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Spring ushers in new blossoms, warmer temperatures, and the start of pool season. To get maximum enjoyment from your pool, it’s important to keep it clean. An automatic cleaner (also referred to as a pool vacuum) allows you to spend more time splashing around in your pool rather than on the deck cleaning it. So before the pool season gets underway, make sure your pool cleaner is working or consider purchasing a newer model to keep your pool’s surfaces thoroughly clean.
If you’re in the market to buy a new pool cleaner, there are three questions you should consider when deciding which pool cleaner is best for you:
- What kind of pool do you have?
- What type of dirt and debris do you have?
- How much maintenance is involved?
How to Choose a Pool Cleaner: Three Main Pool Cleaner Options
Pressure-side cleaners connect to the pool via a dedicated return line and may require a separate booster pump to operate. Debris is captured in an attached filter bag — keeping it out of your pool’s filtration system and prolonging the life of your pool filter. If your pool system was built with the appropriate plumbing to support a pressure-side cleaner, then a pressure cleaner would be an ideal choice for you.
Good for general cleaning, pressure-side cleaners feature a large throat for exceptional removal of big debris such as leaves, twigs, acorns and pebbles. Plus, pressure cleaners move around distributing clean, and heated water throughout the pool, reducing cold spots. Overall, pressure cleaners are easy to use and simply require routine emptying of the debris bag to maintain effective performance.
As the creators of the first three-wheeled pressure cleaner on the market over 40 years ago, Polaris continues to lead this category with top-performing cleaners like the Polaris Quattro Sport, which capably collects both fine and large debris with its innovative Dual-Stage Filtration and actively scrubs away stuck-on debris with its unique brush design.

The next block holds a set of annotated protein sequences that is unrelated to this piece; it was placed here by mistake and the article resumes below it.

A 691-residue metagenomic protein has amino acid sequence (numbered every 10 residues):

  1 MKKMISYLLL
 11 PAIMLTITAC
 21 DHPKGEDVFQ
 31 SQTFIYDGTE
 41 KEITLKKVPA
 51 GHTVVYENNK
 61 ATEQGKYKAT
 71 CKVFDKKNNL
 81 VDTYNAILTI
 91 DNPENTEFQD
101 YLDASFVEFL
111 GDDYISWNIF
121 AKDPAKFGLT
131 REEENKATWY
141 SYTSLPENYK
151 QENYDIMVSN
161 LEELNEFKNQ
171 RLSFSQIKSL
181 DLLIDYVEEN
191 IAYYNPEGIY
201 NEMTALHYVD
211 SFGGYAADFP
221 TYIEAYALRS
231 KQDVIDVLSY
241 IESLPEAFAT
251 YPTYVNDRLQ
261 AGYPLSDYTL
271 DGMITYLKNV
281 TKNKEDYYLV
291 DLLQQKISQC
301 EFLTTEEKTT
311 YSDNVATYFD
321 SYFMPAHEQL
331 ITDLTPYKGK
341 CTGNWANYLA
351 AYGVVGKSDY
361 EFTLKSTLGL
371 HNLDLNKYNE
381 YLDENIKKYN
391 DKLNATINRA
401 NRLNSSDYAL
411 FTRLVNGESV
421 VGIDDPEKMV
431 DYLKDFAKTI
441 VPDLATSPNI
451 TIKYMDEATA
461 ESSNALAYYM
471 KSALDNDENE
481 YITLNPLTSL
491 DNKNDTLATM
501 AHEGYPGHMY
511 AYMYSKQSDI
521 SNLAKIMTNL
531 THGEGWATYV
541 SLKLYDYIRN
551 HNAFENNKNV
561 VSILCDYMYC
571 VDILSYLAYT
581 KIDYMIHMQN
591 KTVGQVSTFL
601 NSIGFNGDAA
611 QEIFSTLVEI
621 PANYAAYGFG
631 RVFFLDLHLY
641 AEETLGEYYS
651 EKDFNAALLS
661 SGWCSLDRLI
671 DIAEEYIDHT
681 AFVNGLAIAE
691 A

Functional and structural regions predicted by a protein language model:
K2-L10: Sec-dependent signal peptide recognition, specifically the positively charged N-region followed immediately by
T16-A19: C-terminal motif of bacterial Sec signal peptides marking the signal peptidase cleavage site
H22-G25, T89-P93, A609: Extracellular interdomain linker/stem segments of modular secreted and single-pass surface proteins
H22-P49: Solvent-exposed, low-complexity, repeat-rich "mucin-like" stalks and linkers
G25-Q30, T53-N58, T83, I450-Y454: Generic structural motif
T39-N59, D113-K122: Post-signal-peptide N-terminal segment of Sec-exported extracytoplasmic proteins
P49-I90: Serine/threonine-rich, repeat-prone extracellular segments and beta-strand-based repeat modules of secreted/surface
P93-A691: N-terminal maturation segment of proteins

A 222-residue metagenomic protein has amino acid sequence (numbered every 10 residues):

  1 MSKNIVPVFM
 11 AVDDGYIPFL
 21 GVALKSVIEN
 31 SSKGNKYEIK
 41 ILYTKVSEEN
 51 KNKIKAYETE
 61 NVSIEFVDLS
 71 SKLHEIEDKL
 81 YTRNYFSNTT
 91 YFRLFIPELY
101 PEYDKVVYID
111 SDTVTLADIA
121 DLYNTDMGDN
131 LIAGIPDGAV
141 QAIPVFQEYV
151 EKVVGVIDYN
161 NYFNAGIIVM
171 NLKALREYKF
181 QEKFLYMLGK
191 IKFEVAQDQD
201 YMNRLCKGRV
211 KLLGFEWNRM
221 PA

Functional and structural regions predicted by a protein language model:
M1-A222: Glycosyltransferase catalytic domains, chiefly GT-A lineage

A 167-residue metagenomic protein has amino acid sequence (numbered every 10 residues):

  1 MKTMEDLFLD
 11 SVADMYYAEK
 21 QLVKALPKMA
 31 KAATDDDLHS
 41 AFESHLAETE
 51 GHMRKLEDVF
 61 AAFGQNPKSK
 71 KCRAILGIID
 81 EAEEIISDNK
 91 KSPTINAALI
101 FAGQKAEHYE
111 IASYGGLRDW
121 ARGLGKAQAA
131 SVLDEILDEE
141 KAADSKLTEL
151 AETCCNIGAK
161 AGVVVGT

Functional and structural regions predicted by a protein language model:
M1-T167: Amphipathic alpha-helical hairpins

Attached through the skimmer or dedicated suction line, a suction-side pool cleaner sucks up debris, capturing it in the leaf catcher, skimmer basket, or pump filter basket. Designed for efficiency, suction cleaners operate quietly while your pool system is running (when swimmers are out of the water).
Suction cleaners do a fantastic job at collecting fine debris like sand and algae. Some models, like the Zodiac MX8™ Elite even feature cyclonic scrubbing brushes to remove stuck-on debris from the floors, walls and tile line. With just a bit of maintenance to empty the skimmer and pump filter basket regularly, a suction cleaner may be the right choice for you.
Unlike pressure and suction cleaners, robotic cleaners aren’t powered by your pool’s filtration system and can be used with any type of in-ground pool. Just plug it in to an outdoor GFCI (ground fault circuit interrupter) electrical outlet, place it in the pool, and the robotic cleaner goes to work drawing in everything from medium debris to fine particles — like algae, pollen, sand, leaves and pebbles — and collecting it in an easy-to-clean internal canister.
Some robotic cleaners even provide premium features like custom cleaning cycles while maximizing energy efficiency and pool cleaning coverage for quicker cleaning times. A robotic cleaner cleans for just pennies a day, consuming less energy than other types of cleaners, however, they do require a slightly higher level of hands-on interaction — needing to be removed from the pool after each use and regular debris removal from the canister.
Popular models by Polaris® include the 7240 Sport, which offers lightweight handling, Cyclonic Vacuum technology that captures debris without losing suction throughout the cleaning cycle, and features an Easy Clean Filter Canister with a transparent lid so you can see when it’s full. A more advanced option is the Polaris ALPHA iQ+, a best-in-class 4-wheel-drive robotic cleaner with SMART cleaning technologies that learn your pool and that can be controlled by the intuitive iAquaLink™ mobile app via a WiFi connection — allowing you to clean, monitor, schedule, and troubleshoot anytime, anywhere.